The Royal College of Nursing (RCN) has challenged the government’s plans to transfer up to 250,000 health workers out of the NHS.
A document by NHS chief executive Sir Nigel Crisp released in July proposed that services provided by Primary Care Trusts (PCTs) should be “reduced to a minimum”.
Currently PCTs receive 75 percent of the health budget and commission healthcare for NHS patients, as well as providing basic health services — ranging from district nurses through to speech and language therapists.
Health secretary Patricia Hewitt has come under intense pressure from trade unions, health professionals, campaigners and backbench Labour MPs over the plans.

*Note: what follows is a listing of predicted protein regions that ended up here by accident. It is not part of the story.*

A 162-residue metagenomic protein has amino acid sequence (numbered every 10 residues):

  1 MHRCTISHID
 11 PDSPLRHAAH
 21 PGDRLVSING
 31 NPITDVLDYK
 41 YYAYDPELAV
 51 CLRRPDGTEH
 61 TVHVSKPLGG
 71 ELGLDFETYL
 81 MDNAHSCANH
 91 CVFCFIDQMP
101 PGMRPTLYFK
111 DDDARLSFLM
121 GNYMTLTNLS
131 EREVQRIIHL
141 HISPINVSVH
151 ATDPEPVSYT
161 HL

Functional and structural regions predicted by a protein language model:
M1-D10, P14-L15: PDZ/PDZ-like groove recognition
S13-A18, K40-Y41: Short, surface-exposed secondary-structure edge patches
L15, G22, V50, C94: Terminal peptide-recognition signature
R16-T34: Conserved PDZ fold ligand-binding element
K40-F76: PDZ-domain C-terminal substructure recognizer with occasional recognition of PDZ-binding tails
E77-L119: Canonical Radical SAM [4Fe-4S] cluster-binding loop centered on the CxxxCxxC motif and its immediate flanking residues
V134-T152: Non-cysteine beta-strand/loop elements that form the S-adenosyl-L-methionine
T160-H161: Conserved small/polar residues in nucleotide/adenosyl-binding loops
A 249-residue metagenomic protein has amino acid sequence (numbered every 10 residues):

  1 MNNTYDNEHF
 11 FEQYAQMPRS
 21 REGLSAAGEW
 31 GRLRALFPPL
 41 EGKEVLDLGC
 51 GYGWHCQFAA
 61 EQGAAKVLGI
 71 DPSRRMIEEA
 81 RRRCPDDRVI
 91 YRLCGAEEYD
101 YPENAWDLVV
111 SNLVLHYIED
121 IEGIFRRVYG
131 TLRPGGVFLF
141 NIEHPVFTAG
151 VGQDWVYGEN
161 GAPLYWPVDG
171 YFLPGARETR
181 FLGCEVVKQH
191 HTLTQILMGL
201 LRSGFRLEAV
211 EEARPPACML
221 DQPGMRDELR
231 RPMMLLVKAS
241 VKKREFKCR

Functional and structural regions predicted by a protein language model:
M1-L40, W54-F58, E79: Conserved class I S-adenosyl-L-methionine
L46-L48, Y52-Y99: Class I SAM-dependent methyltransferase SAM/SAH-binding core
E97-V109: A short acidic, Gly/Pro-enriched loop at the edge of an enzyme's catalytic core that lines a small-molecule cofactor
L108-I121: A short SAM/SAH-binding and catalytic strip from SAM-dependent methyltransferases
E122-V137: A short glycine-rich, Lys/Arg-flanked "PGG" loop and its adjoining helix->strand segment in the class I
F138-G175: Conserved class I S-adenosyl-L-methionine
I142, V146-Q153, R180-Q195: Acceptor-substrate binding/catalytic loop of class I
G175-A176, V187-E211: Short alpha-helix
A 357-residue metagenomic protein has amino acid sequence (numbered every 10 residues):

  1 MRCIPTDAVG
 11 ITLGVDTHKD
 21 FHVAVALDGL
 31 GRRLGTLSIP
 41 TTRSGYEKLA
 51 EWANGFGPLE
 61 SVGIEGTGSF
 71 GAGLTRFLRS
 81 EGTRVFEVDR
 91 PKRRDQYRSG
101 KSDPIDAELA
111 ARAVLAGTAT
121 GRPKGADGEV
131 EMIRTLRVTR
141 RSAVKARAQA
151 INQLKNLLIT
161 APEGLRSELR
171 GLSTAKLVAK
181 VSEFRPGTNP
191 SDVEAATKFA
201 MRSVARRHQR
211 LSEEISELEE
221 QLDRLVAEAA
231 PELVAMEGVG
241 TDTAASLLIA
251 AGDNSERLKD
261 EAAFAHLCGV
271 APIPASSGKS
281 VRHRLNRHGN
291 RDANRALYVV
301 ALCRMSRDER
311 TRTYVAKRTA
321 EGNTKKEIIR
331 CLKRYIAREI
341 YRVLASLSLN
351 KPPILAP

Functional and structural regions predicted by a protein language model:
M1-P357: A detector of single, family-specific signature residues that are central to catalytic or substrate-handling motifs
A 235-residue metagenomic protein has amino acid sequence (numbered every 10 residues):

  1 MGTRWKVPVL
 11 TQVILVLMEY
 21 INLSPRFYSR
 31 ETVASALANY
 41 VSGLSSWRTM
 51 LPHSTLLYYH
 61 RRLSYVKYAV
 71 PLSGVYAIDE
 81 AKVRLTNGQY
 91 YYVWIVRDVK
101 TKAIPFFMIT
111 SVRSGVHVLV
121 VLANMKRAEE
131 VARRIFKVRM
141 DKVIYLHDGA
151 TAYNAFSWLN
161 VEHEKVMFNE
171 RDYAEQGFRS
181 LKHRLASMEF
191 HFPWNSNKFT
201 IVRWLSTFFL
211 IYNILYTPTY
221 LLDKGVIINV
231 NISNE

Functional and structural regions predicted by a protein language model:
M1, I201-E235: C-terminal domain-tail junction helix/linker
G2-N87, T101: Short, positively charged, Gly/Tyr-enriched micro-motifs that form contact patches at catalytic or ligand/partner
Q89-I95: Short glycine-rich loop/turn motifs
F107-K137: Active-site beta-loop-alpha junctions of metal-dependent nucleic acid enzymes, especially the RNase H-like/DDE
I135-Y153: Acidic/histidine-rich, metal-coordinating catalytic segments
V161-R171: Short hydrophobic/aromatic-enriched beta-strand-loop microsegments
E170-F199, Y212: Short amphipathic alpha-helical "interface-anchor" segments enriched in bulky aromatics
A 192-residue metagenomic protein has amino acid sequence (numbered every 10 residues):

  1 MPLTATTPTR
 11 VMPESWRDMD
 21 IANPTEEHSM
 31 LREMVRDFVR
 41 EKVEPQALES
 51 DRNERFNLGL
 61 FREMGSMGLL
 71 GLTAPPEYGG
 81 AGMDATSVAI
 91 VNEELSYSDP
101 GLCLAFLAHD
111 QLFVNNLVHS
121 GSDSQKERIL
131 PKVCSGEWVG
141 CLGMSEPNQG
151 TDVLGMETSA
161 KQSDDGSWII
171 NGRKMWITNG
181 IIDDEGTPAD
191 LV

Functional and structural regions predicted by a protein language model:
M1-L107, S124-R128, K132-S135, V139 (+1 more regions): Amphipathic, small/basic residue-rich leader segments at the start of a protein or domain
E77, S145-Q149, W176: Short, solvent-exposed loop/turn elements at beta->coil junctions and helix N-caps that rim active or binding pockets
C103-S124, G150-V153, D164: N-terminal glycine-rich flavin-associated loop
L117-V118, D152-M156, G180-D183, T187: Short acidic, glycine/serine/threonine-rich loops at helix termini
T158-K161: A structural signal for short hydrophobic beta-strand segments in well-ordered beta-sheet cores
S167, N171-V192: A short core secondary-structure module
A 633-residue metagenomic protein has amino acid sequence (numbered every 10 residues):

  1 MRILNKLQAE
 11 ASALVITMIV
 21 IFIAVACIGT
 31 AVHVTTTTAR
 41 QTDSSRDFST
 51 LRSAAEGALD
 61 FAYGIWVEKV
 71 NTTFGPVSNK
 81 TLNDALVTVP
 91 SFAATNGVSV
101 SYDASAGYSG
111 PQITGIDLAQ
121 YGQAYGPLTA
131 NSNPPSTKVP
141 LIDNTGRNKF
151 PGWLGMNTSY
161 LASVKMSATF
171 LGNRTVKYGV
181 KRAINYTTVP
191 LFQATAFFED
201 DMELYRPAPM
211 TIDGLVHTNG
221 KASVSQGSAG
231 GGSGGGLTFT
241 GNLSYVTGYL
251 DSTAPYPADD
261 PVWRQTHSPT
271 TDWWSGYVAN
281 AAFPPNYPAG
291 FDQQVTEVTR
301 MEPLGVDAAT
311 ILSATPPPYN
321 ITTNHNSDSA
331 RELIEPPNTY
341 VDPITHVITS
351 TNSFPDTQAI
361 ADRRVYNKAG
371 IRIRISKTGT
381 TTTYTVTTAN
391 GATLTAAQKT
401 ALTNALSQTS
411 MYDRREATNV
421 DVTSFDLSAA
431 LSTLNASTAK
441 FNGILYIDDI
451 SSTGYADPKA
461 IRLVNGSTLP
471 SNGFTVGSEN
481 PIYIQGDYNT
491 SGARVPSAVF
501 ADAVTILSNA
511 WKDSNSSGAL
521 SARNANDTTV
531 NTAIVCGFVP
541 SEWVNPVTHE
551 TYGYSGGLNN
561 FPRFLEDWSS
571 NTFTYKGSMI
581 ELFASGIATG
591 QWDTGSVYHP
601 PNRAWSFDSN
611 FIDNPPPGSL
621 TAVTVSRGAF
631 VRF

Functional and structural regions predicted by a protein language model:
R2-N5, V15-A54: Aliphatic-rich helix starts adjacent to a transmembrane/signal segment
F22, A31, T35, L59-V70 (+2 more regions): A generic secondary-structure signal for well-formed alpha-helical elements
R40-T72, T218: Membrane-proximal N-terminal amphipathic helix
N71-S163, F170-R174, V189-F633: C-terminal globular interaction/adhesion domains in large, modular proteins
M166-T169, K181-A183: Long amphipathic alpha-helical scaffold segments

Last week she appeared to backtrack on the proposal to move clinical staff out of the NHS. She said, “District nurses… and other staff delivering clinical services will continue to be employed by their PCT unless and until the PCT decides otherwise.”
But now the RCN has asked for clarification of the situation. Despite Hewitt’s comments, the instruction to PCTs to scale down their role providing health services has not been withdrawn.
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